A security analyst, Adam Bona does not believe that the country is safe despite assurances from government.
He said the recent kidnapping case that compelled some foreign missions in the country to issue travel alerts proves that there are some security challenges that must be immediately tackled.
Speaking to Citi News, Adam Bonaa was not happy that many Ghanaians are concerned about safety in the country and live in fear while carrying out their regular duties.
He said that the government must recognize the current situation and boost the nation’s security to restore the confidence of Ghanaians and foreigners living here of their safety
“Any nation that has a lot of the indigenes panicking and asking questions about security, that is a national security threat. Because people shouldn’t be scared to move out and carry on with their daily lives to see who is there. As far as I’m concerned, the majority of Ghanaians feel very insecurity especially when you look at these releases by some of our partner countries, Canada. We are politically stable and so to have three of these travel alerts coming out to warn nationals of foreign countries coming out staying here for me, tells me that we have to up our game when it comes to security,” he said.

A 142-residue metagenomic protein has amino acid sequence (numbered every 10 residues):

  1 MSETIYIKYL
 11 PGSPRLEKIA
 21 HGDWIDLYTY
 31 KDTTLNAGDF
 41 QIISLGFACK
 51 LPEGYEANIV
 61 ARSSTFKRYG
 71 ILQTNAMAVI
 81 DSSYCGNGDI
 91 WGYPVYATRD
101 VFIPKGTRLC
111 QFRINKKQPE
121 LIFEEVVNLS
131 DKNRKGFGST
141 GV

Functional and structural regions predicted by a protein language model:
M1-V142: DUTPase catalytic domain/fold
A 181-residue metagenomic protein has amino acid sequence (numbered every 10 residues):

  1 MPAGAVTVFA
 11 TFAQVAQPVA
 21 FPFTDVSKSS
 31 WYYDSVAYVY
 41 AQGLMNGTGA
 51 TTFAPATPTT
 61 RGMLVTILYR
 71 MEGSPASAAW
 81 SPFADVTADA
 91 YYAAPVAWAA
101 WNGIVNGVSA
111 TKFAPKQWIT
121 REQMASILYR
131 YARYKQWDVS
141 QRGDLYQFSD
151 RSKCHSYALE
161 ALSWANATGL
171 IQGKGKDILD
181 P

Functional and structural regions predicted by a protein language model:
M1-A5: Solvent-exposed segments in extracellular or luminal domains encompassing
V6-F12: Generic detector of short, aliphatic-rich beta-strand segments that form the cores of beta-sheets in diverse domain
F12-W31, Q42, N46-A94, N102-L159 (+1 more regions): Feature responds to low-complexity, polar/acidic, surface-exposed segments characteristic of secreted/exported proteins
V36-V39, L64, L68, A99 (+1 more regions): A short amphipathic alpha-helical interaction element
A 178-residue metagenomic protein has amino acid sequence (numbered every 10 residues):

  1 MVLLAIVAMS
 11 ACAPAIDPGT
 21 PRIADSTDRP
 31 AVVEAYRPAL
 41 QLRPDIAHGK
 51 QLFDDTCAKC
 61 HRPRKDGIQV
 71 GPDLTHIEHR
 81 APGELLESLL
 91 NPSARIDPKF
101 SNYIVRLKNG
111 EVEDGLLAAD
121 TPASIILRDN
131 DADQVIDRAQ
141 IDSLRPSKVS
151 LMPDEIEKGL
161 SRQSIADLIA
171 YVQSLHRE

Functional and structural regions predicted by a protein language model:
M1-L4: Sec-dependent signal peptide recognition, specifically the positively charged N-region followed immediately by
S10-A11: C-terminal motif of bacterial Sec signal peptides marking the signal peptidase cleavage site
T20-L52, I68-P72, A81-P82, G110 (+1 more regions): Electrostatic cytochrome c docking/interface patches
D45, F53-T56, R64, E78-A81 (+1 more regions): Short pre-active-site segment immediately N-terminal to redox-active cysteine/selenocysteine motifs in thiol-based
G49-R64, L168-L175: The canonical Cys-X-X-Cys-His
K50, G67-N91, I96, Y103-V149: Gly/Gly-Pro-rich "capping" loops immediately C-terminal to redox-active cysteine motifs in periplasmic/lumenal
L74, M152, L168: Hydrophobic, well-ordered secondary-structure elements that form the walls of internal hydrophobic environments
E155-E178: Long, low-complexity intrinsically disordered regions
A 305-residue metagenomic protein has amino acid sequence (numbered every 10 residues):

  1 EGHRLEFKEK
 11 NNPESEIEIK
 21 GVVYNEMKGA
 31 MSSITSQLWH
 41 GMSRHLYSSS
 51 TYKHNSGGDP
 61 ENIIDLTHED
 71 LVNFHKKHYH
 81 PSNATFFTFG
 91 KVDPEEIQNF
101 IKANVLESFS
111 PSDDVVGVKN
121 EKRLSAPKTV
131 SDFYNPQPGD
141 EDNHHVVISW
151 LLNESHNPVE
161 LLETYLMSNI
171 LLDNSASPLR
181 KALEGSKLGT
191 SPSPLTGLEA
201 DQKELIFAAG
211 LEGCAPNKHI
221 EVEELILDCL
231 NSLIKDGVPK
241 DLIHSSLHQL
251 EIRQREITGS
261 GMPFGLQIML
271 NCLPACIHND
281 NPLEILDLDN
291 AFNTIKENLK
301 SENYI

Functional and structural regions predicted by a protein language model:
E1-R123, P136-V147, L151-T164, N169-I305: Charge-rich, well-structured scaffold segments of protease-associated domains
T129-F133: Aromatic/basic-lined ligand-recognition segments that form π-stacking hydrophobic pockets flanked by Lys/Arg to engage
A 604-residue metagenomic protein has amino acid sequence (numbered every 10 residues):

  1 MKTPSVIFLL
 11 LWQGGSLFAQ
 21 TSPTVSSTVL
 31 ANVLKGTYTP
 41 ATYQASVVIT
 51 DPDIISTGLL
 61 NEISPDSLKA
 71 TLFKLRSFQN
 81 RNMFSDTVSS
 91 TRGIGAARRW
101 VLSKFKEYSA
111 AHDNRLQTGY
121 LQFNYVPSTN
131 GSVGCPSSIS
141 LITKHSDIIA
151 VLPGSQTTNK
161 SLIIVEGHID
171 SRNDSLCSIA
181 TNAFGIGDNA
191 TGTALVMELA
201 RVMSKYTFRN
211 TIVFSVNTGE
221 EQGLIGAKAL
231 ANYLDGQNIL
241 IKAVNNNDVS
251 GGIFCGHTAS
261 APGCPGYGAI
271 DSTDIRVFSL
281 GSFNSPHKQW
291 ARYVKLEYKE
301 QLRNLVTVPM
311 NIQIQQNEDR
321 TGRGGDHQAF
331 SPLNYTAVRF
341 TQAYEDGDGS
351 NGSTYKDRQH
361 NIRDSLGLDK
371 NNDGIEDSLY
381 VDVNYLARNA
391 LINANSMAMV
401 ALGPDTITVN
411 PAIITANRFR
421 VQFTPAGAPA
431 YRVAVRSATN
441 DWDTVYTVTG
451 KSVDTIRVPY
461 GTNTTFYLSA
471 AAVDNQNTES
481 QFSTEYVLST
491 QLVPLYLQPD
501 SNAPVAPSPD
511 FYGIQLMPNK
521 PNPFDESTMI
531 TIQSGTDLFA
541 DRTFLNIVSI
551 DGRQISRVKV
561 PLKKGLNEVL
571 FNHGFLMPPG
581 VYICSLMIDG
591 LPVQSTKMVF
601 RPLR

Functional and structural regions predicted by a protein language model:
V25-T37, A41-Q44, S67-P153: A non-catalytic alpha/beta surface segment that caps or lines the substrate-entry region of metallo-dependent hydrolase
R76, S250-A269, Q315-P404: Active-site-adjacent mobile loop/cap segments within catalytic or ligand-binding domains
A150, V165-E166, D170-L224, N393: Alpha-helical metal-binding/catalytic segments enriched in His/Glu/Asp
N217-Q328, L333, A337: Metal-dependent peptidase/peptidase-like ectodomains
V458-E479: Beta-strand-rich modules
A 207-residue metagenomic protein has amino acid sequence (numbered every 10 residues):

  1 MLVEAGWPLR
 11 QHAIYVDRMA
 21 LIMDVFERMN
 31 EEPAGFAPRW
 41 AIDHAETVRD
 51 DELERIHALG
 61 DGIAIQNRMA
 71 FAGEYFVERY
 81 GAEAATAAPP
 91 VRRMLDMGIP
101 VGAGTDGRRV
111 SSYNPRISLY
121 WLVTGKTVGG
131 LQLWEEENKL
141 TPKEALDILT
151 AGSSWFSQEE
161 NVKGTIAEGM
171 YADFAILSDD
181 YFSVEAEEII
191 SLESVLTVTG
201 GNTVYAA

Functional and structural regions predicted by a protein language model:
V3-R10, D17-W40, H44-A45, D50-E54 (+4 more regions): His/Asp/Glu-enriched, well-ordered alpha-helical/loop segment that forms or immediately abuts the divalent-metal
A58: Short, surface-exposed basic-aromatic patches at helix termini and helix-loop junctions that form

Conversations about the safety of the country have been going on for several weeks following various isolated crime incidents such as the kidnapping of two Canadian girls who were later rescued as well as the three girls from Takoradi who are yet to be found, highway robbery, among others.
The UK, Canada and Australian missions in Ghana have issued warnings to their citizens travelling to Ghana and in the country to take precautions over the potential of a terror attack, kidnapping and robbery in the country.
But the government of Ghana has asked the Ghanaian public and foreigners to carry out their normal way of life, insisting there is no imminent threat to Ghana.
The Government recently held a meeting with members of the diplomatic community in Ghana assuring them of the general preparedness of the country’s security agencies to deal with all kinds of crime.
The government in an earlier statement gave assurances that despite the incidents, the country remains a safe place to live in.
The Information Minister, Kojo Oppong Nkrumah after a national security meeting on supposed threats of terror attacks and kidnappings indicated that “the meeting concluded that there is no actionable intelligence nor an imminent threat to Ghana. Ghana’s safety and risk profiles remain largely unchanged despite recent events in the sub-region.”